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According to this Reuters article, “Quake-stricken Pakistan heaved a sigh of relief” when donors offered Islamabad some $6 billion in aid pledges this weekend. If anyone is heaving sighs of relief, it’s likely to be the donors, who have finally reinvigorated a global response that Kofi Annan has called “weak and tardy” (Seattle Times).
This report by Nancy Birdsall, Adeel Malik and Milan Vaishnav was prepared for the World Bank's Operations Evaluation Department. The report focuses on the role of the World Bank in support of poverty reduction during the period beginning in 1990 and concluding in 2003. It reviews and discusses the Bank's analytic work and its efforts to bring change through policy dialogue and lending programs.
Political stability and sound domestic economic policies are the main ingredients in making development possible, according to William R. Cline, joint fellow of the Center for Global Development and the Institute for International Economics. In a presentation to the Society for International Development on December 12, 2004 Cline suggested three areas the U.S. should focus on in order to increase global development and reduce poverty.
Why did a U.N. official’s remark soon after the tsunami hit that rich countries are “stingy” stir such a furor in the U.S.? We are a thick-skinned people, inventors of “Crossfire” and the NFL, led by a president who takes pride in disregarding foreign opinion. Yet even though Jan Egeland, the U.N. point person for disaster relief, did not single out the U.S., his words hit a raw nerve.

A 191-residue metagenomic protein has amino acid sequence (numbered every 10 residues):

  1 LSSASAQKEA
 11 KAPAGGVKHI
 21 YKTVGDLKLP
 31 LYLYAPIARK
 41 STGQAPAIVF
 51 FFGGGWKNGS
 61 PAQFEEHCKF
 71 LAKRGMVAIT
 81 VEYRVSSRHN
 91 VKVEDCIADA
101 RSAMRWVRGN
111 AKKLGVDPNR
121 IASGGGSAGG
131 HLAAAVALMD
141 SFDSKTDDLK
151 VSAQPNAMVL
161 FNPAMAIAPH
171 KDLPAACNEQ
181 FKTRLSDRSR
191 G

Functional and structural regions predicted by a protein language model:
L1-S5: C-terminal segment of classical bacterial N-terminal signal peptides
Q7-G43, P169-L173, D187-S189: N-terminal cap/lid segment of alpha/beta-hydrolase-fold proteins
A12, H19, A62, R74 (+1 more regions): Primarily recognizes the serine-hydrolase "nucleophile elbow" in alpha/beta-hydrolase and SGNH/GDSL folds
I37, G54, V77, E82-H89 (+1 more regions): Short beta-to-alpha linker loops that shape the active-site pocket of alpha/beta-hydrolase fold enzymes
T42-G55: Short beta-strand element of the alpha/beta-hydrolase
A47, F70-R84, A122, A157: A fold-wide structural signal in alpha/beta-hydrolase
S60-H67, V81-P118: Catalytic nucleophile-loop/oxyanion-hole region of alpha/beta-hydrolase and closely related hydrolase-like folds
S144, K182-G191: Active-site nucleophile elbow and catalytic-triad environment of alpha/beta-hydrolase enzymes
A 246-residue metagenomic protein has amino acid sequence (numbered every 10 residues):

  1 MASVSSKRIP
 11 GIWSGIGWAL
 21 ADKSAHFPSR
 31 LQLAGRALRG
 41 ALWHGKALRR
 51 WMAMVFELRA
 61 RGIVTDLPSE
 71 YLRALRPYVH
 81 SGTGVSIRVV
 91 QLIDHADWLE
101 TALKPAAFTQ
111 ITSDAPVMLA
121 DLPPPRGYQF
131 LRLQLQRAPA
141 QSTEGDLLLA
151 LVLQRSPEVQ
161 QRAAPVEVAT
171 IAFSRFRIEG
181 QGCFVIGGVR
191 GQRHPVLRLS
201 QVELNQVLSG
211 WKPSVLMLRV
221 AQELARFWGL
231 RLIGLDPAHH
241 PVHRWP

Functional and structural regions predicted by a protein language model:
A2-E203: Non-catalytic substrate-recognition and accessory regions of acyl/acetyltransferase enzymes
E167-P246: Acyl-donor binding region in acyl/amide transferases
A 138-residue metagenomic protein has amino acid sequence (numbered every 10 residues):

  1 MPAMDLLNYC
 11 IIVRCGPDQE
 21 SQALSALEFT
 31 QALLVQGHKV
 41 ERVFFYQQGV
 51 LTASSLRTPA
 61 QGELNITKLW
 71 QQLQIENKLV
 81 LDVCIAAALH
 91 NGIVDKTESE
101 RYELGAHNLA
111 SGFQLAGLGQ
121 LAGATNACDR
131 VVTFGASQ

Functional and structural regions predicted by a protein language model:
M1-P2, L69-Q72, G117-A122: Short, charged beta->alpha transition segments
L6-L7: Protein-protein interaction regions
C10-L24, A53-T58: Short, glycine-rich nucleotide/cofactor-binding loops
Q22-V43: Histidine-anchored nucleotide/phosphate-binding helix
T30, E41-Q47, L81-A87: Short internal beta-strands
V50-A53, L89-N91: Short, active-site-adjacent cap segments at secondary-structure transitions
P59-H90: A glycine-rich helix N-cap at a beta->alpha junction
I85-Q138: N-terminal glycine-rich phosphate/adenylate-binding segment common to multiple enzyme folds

Even as the tragedy in Asia elicits an outpouring of charity from Americans, it has sparked controversy over whether America is in fact generous. President Bush, Secretary of State Colin Powell, and U.S. Agency for International Development (USAID) chief Andrew Natsios have all asserted that America is generous. What are the facts?
Every developed country was once a developing country; every rich country was once poor. In other words, we can relate to the experience of today’s poor countries because we’ve been there, done that. The better we understand what Americans needed back then, the better we will understand what citizens of today’s poor countries need from us now.